When Nike (NKE 0.52%) reported its fiscal 2023 first-quarter financials on Sept. 29, the results looked solid at first glance. The business generated revenue of $12.7 billion and earnings per share of $0.93 in the quarter ended ended Aug. 31, both exceeding Wall Street analyst estimates. However, the stock tanked by double-digit percentages immediately following the announcement.
Investors need to pay attention to a huge issue that this top apparel company is currently facing, which revealed itself in the latest financial update.
That's a lot of shoes
While Nike's sales increased 3.6% year over year -- quite a strong showing given that revenue grew 15.6% in the prior-year quarter -- what spooked investors in the earnings announcement was the fact that inventories shot up 44%. And this balance, now at $9.7 billion, sent the stock sharply lower.
Throughout the worst of the coronavirus pandemic, companies struggled to acquire enough merchandise due to strained supply chains across the global economy, leading these businesses to order as much inventory as they could. But now, with the bottlenecks easing and the situation normalizing somewhat, inventories are rising more than expected.
In Nike's case, the company decided to place its holiday orders ahead of time, a move that backfired. Delayed deliveries of prior orders exacerbated the problem. Inventory levels in North America, Nike's biggest market, which accounted for 43% of revenue in Q1 2023, skyrocketed a whopping 65% year over year.
Proper inventory management is critical for a company such as Nike. It's a balancing act. If there's not enough merchandise on hand, it could lead to lost sales and customers flocking to competing brands. On the other hand, too much product ties up cash that could be utilized for other corporate initiatives, like marketing expenditures, investing in research and development, or returning capital back to shareholders in the form of dividends or stock buybacks.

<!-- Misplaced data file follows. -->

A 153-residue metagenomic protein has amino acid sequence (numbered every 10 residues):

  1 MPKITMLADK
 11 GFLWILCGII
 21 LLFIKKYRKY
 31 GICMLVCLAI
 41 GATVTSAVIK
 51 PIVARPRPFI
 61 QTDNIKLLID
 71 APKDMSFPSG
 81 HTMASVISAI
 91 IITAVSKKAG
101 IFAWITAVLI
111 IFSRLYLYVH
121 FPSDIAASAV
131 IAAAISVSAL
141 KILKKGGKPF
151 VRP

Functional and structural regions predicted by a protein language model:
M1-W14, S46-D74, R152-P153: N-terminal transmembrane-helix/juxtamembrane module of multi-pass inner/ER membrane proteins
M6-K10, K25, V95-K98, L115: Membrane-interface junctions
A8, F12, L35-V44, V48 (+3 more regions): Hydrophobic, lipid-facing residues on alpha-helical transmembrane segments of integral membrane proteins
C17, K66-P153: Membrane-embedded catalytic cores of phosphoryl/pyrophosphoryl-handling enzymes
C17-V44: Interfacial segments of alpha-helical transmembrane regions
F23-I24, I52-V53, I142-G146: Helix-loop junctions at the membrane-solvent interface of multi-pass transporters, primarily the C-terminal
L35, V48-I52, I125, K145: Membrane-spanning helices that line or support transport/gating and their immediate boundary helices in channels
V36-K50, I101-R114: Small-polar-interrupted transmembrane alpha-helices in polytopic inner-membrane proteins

And then there's the challenge of trying to get rid of all the excess sneakers and clothing, forcing the company to resort to costly promotions and discounts that can impact profitability and hurt the brand's image.
While Nike's gross margin will certainly be negatively impacted in the current quarter, the leadership team believes that the inventory problems plaguing the business were at their worst during the most recent quarter and that they will start to ease going forward. That's clearly a positive sign for Nike shareholders.
"We expect that total inventory in North America peaked in Q1, and we anticipate seeing sequential improvement over the year as we rebalance supply and continue serving strong consumer demand," said CFO Matt Friend on the recent earnings call.
Take a long-term approach
This inventory headwind will work itself out in due time. To give Nike credit, it has been an extremely difficult operating environment over the past couple of years for every business, but especially for companies that sell physical goods. And Nike hasn't been spared from this challenge.
Historically the company's fastest-growing region, Greater China has been facing pandemic-related lockdowns that have seriously hurt the financials. In the latest quarter, this market saw sales decline 16% year over year, whereas every other region posted gains. This situation contrasts with the state of affairs in the U.S., where restrictions eased a while ago and consumer demand remains strong despite high inflation.
If you zoom out, however, you'll see a business that is still at the top of the list when it comes to brand recognition -- not just in the apparel industry, but in general. And this sustained consumer relevance is powerful because it increases the chances that the company will be able to weather any near-term headwinds.
Investors who can look past the current inventory problem -- and who believe in the long-term prospects of Nike -- can buy shares today at a steep discount of 50% off their all-time high. That seems like a pretty smart decision.